House House, an indie outfit located in Melbourne, Australia, recently released Untitled Goose Game on Nintendo Switch and on the Epic Games Store. The isometric meme game might seem like harmless entertainment, but in the closing credits the developers decided to deliver a political message.
Twitter user pudge played the Switch version of Untitled Goose Game and upon reaching the end, was greeted with the message…
“This game was made on the lands of the Wurundjeri people of the Kulin Nation. We pay our respects to their Elders, past and present. Sovereignty was never ceded.
“Thank you very much.”
The message was broadcast in a tweet by pudge on September 22nd, 2019.
Bruh even this lip service bs is in my vidya now. Tho the sovereignty line is a much more political stance than the normal speak. pic.twitter.com/2cFB3VjFtY
— pudge 🇦🇺 (@NintendoGlitch) September 22, 2019
If you’re unable to make out the contents of the image, you can view a larger version below.
If you’re still unconvinced that this actually appeared in the game, you can watch any full-length playthroughs of Untitled Goose Game to see it during the closing credits.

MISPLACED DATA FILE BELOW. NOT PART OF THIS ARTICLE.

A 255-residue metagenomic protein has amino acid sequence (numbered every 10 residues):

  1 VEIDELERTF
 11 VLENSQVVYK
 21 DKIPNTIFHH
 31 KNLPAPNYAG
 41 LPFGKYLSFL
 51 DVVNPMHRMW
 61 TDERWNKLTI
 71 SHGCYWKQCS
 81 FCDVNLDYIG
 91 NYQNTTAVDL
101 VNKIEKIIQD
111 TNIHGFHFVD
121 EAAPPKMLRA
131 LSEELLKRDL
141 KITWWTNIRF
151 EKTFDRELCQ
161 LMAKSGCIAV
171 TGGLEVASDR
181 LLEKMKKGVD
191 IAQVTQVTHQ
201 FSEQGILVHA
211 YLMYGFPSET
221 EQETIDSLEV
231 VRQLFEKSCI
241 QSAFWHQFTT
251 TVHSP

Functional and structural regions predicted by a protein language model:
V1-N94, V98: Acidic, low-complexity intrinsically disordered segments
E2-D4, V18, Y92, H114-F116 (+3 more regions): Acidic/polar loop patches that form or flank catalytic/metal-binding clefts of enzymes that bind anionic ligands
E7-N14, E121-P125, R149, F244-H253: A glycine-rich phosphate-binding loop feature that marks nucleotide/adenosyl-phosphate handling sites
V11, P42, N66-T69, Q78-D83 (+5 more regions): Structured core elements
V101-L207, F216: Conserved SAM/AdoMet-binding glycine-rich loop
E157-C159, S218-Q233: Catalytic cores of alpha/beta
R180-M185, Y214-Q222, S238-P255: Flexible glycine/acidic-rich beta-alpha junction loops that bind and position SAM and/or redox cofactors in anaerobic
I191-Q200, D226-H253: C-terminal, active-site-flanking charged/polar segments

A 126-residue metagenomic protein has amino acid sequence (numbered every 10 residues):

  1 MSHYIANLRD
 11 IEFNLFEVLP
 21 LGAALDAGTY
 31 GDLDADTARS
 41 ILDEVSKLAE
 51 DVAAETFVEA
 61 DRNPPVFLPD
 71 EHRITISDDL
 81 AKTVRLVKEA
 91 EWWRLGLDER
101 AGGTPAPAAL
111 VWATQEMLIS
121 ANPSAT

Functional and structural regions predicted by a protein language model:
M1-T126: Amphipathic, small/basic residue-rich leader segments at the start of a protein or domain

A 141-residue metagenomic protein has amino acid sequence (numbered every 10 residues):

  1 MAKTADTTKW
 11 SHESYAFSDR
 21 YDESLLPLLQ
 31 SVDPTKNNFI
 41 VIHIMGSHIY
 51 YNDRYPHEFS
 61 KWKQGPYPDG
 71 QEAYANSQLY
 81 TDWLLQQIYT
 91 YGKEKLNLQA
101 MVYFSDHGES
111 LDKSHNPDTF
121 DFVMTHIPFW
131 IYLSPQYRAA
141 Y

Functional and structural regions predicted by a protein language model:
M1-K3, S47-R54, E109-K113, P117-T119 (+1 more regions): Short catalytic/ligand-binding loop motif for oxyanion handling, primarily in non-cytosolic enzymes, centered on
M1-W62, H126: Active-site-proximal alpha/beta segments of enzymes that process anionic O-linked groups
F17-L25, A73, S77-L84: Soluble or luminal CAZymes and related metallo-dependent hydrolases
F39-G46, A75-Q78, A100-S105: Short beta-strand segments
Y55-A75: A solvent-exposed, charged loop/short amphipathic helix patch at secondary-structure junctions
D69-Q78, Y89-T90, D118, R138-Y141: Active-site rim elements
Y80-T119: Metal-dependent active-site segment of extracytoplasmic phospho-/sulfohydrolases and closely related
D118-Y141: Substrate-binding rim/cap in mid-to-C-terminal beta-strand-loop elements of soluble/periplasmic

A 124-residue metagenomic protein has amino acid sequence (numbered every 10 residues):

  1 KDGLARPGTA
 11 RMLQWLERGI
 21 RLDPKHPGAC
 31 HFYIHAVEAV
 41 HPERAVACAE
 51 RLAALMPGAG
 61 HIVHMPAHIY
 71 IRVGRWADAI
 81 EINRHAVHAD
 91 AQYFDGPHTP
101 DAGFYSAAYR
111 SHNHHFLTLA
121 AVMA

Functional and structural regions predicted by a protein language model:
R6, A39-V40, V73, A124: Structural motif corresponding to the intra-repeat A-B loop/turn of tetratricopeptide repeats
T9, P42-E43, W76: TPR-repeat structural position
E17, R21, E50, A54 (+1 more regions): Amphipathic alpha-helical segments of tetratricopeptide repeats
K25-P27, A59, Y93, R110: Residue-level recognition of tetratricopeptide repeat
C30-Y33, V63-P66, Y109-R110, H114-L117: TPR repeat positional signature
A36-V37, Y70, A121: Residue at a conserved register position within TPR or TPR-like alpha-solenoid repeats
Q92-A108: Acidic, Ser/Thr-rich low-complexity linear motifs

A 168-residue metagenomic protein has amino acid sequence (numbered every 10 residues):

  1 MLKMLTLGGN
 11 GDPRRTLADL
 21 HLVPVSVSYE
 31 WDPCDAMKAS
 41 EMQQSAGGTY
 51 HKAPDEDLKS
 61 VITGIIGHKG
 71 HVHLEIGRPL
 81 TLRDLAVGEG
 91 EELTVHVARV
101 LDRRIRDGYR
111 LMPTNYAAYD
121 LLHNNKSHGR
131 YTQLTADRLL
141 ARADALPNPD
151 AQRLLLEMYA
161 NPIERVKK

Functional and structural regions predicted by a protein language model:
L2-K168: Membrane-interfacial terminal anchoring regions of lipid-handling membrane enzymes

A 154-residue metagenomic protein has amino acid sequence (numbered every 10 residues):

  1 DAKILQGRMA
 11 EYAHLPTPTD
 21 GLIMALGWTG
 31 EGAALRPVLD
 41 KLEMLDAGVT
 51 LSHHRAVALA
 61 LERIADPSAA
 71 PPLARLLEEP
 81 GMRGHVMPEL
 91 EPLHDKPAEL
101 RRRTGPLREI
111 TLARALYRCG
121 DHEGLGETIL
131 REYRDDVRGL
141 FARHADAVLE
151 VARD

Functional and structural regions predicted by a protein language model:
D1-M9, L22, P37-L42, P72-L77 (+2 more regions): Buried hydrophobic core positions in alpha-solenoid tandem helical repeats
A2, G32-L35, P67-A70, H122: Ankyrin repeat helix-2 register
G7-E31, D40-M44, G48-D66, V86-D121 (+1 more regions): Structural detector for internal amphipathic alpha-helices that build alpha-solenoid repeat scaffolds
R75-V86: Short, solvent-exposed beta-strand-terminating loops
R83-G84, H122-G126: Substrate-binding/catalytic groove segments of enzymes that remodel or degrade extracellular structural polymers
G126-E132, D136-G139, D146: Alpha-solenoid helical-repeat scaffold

YouTuber Let’s STFU and Longplay has the full credit scene in question, which you can view below.
The message basically attempts to portray Australia as still belonging to the aborigines, and that they never ceded the land to the colonists. However,the Kulin alliance, consisting of the Wurundjeri – before the arrival of the colonists – was never established as a sovereign nation. It was just tribal territories scattered around small pockets of Australia.
House House’s needless political pandering highlights the intent of the developers, and it does little to help their reputation other than to spark animosity where it shouldn’t belong.
Worse yet is that this was funded in part by the Australian government, specifically the Victoria State Government commission and the Film Victoria Australia production and marketing fund. They’re literally using government money to peddle propaganda.
Creating this kind of agitprop is what gamers don’t want in their games. They don’t want to be reminded of a developer’s real-life political beliefs inside a game they’re playing to escape from said politics.
It’s quite clear that House House has an agenda, and it was broadcast loud and clear at the end of Untitled Goose Game.
(Thanks for the news tip Ebicentre)